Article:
In this issue, you will find several new-technology discussions. In my article, “Technology Speeds Change for Thermal Processing,” we discuss AI, robots, autonomous cars, 3D printing and other technologies to watch. We also interview Professor Chris Pistorius – a new IH columnist for 2017 – about new steelmaking technology. One of January’s articles discusses a new quench “technology,” which illustrates how developments result in process improvements.
Internet of Things
The Internet of Things (IoT) is something else I would like to discuss here. Most of us probably know something about this, but I’m sure few of us have much experience with it. In the past year or two, we have run several articles discussing how maintenance can be more predictive and how temperature surveys can benefit from IoT. An article from October 2015 tells us that the IoT term was first coined in 1999 as a way to describe how physical objects are connected to the Internet. The IoT creates and helps us analyze Big Data, which was addressed in November 2016’s temperature-survey article.
What is the current state of IoT, and what does the future hold? A recent research report indicates that “very little IoT was deployed in 2016.” As I mention in this month’s article, however, IoT is beginning to move exponentially. It is predicted that IoT growth will be more than 20% annually. It is expected that business will drive IoT adoption for the following reasons.
- Lower operating cost
- Speed up operations
- Support increased productivity
- Open new markets
- Lead to a better customer experience
With all of this upside potential, what is the downside? Security/privacy has slowed adoption to this point. Almost half of IoT companies have difficulty finding security professionals. The other thing slowing the growth of IoT is business as usual. Many of us are too busy doing our jobs to try to figure out how to do them better. The bulleted items will help drive future growth.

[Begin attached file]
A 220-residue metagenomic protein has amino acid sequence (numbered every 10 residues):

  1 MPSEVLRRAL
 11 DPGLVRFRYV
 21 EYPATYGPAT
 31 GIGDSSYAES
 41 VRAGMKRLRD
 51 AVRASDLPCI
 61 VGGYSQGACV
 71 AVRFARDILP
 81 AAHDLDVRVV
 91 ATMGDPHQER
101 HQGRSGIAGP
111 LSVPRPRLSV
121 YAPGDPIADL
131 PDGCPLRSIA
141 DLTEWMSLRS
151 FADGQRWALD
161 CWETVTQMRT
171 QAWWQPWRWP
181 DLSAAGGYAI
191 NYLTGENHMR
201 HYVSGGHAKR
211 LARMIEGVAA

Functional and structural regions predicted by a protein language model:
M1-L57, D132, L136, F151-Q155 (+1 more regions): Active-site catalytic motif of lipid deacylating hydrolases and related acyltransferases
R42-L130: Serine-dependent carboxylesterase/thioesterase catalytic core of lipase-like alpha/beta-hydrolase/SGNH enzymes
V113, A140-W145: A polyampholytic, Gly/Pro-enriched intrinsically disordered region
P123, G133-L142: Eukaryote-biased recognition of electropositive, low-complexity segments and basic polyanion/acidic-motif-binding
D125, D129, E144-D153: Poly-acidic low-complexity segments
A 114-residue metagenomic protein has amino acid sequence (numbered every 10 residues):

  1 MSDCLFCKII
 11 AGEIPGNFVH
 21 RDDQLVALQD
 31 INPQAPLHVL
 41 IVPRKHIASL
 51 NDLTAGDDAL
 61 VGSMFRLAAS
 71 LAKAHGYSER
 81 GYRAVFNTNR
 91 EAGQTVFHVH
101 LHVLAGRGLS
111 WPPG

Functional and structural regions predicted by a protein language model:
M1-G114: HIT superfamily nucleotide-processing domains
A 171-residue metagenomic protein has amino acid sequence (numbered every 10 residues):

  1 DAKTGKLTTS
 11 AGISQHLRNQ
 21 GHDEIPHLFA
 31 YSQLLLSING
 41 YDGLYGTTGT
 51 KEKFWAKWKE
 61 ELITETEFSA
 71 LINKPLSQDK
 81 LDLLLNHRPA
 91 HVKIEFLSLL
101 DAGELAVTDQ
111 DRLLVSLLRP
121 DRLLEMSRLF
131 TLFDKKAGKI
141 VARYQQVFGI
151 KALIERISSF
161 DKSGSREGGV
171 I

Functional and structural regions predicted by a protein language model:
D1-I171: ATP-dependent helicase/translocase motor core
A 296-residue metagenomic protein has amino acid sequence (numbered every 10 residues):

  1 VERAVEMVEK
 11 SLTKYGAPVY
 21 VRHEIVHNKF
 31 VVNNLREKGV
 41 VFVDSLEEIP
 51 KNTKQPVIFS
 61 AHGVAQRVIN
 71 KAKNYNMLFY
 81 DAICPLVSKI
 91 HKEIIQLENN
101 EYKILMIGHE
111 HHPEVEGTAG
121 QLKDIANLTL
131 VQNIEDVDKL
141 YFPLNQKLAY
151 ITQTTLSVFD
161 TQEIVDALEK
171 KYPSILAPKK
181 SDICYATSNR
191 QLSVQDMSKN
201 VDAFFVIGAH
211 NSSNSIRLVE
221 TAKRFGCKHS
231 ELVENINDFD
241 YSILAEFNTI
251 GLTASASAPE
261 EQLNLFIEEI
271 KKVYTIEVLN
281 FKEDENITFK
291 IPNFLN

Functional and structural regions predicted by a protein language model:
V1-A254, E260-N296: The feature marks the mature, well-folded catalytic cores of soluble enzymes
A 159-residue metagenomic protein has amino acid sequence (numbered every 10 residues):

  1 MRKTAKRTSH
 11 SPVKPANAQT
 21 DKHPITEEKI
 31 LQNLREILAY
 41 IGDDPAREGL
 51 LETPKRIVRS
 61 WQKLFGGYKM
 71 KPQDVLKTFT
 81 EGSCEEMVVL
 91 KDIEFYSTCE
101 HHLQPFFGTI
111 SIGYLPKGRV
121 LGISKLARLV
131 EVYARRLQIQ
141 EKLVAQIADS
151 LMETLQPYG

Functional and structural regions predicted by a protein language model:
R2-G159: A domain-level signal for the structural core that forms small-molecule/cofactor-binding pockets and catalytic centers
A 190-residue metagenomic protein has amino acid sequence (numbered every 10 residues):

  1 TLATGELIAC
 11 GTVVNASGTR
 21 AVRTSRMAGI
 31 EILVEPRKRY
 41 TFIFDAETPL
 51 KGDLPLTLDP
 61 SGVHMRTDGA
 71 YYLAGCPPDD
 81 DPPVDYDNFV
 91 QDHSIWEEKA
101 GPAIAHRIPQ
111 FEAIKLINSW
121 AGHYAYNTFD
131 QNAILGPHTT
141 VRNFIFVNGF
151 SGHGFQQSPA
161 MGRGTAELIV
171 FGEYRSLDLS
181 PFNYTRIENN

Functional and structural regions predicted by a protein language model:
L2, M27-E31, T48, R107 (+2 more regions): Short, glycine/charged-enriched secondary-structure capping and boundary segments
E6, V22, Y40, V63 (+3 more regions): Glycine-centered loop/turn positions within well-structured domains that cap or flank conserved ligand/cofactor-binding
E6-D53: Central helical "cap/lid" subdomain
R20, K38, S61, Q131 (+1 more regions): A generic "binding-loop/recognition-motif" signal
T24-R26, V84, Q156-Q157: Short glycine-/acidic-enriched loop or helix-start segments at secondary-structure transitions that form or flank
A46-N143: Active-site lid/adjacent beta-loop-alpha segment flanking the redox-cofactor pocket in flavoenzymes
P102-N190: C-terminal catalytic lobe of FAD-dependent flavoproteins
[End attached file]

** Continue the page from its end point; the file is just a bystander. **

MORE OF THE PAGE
Communication “language” is another issue to address, and no one is particularly “interested” in addressing it. It is expected that connectivity will be improved in 2017 by a low-power, low-range wireless protocol called LoRa. Low power is important from the standpoint of infrastructure to support IoT.
As part of IoT or as separate technology, augmented reality is something that could affect our businesses or have a personal impact in the coming years. Augmented technology would integrate software into the real world in such a way that it becomes part of you. The original Google glasses are an example of this type of technology. Bank of America Merrill Lynch has estimated that augmented reality could have 75% of a $90-$117 billion market by 2020.
An interesting press release in November announced an industrial exoskeleton called MAX. This or something like it could help your employees in the future. It is designed to help avoid injuries due to overexertion by augmenting workers’ strength when doing repetitive tasks in awkward postures that can injure the shoulder, back or leg.
New for Industrial Heating
As previously mentioned, Industrial Heating is launching a new quarterly technical column in cooperation with Carnegie Mellon University. We trust Professor Pistorius will communicate new technology throughout the year.
With so many of us having smartphones these days – more than 120 million iPhones and iPads in the U.S. – how we interact with our media may be changing. Beginning in 2017, Interactive Media Tags (IMT) may begin to appear in various ways, including advertisements. Be on the lookout for IMT technology in your favorite thermal-processing magazine, and begin interacting with your media differently.